Even to a seasoned mountain biker or cyclist, drivetrains can sometimes feel a little overwhelming. You've got two or three main brands that offer several different speeds, with varying amounts of cross-company compatibility. It can be very easy for the uninitiated to be daunted by different brand's tiers and hierarchy. Shimano today release their full CUES range. The range of course won't unify all components but it does hope to simplify everything up to and including what was the 11-speed Deore tier.
There will still be a Deore 12-speed Hyperglide+ group, and everything beneath it will be part of the CUES family. That means you can expect to see Alivio, Altus, and Acera start to fade out in new builds, although Shimano does say inventory will still be available. All CUES parts fall under the Linkglide family.What is it?
So, what is CUES? Well, rather disappointingly it stands for Creating Unique Experiences. The irony of this groupset supposedly aiming and trying to reduce the number of unique groupsets being somehow lost. Anyhow, it will come in several series. There will be the 11-speed U8000, which will most likely be found on high-end city and urban bikes, the 10-speed or 11-speed U6000 which will be the utilitarian mountain bike group, and the 9-speed U4000 which will be for entry-level equipment.
There will be non-series cassettes coming in relatively wide ranges - there will be nine, ten, and eleven-speed options with ranges of 11-46t, 11-48t, and 11-50 respectively. All chains across the system use 11-speed spacing, as Shimano says this actually gives a greater amount of surface area for the teeth to engage on, and trying to implement an 11-speed system on something like an 8-speed chain width would run into issues in regards to wheel spacing.
Shimano says that the Linkglide is the smoothest shift that can be made when compared to Hyperglide+ of the same tier. The cogs are thicker and taller with a different ramp that's claimed to make them 300% more durable. This also means that the larger jumps you'll find on the 9-speed, 11-46 tooth system won't damage or wear the cassette prematurely. Shimano also claims that thanks to the features of Linkglide this should still be smooth. If Shimano's claims hold water, this will give learners more longevity, easier shifting, and a system less prone to being damaged when being treated with little to no mechanical sympathy.Does it actually make things simpler?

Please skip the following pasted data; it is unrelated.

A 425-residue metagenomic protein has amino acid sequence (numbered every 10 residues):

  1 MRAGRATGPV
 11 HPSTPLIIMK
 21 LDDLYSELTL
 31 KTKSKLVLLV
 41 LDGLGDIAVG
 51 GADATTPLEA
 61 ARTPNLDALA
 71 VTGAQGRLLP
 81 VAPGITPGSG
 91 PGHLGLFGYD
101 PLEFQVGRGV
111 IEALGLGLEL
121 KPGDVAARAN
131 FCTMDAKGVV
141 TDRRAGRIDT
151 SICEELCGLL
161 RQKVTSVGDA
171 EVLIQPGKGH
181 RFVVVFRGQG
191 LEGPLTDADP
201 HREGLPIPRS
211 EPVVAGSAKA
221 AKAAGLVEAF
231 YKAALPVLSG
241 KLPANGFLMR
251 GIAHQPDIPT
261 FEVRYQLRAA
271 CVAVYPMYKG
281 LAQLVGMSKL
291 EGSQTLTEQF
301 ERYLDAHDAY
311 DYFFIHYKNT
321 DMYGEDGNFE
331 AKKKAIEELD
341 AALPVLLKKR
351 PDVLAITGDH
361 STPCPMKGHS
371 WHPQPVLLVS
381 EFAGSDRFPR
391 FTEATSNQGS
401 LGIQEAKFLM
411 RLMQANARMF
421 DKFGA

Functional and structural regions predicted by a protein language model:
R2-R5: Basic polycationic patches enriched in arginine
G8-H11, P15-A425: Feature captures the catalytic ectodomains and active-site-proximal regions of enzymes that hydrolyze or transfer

All the shifters use the same pull ratio, meaning that you could theoretically run an 11-speed shifter on a 9-speed cassette and just turn in the limit screw. In this instance, you'd be better off tensioning the cable in the largest gear with the ratchet two clicks into its range - not that Shimano is directly endorsing this, but it should make bike mechanics' lives a little easier.
The cassettes are non-series and house all the Linkglide-specific technology. That means that any 11-speed chain will still reap most of the same benefits. Naturally, Shimano claim that their chains will perform even better, but I think they should get some credit for being pragmatic and acknowledging the limitations of specing entry-level bikes, as well as the same problems many mountain bikers have irrespective of where they are on the food chain - getting parts in a pinch at the last minute.
These non-series cassettes feature some weight reductions compared to the 780 grams juggernaut CS-LG600 Shimano gave details on when first releasing Linkglide. They have now replaced that model with two lighter options. The CS-LG700 sheds 170 grams and the CS-LG400 which will be roughly 70 grams lighter and also cheaper than the original.
Because the Linkglide technology is in the cassette, and all the tiers use 11-speed chains, the chainrings, and cranks are all interchangeable, irrespective of what speed your cassette is. You could theoretically run the non-series 9-speed drivetrain and upgrade each piece to a higher level as you fancy should the mood take you, however with Shimano's durability claims the eventuality may not arise.New Tech in Entry Level Rear Derailleur
The U8000 and U6000 systems use the clutch derailleur that you'll be familiar with. However, the U4000 9-speed system does without. It uses a stiffer spring, and Shimano claims the chain retention is on par with their 11-speed XT and SLX groupsets from several years ago. There will also be a double crankset available, shifter, and mech available, although this will be more likely to be found on commuter bikes.Pricing
Affordability is very much at the heart of CUES, especially in the U4000 and U6000 groups.
The highest tier groupset, the U8000 is priced at under $290 USD
for a shifter, chain, cassette, and rear derailleur. With a crankset, chainring and BB it will increase the price to $451. The lower groups are where the value really begins to shine through though. For a U6000 group, again without the crank, you'll be paying $213 for the 11-speed
system or just $186 for the 10
. Which is very reasonable for a clutch-equipped wide range, and supposedly very hard-wearing group. Even if it most likely comes at the cost of extra weight.
The entry-level 9-speed U4000 package is just $150
, which is competitive and could represent a near full overhaul of a drivetrain, save for the cranks and chainring.
For comparison, an XT Linkglide system currently retails for just over $360.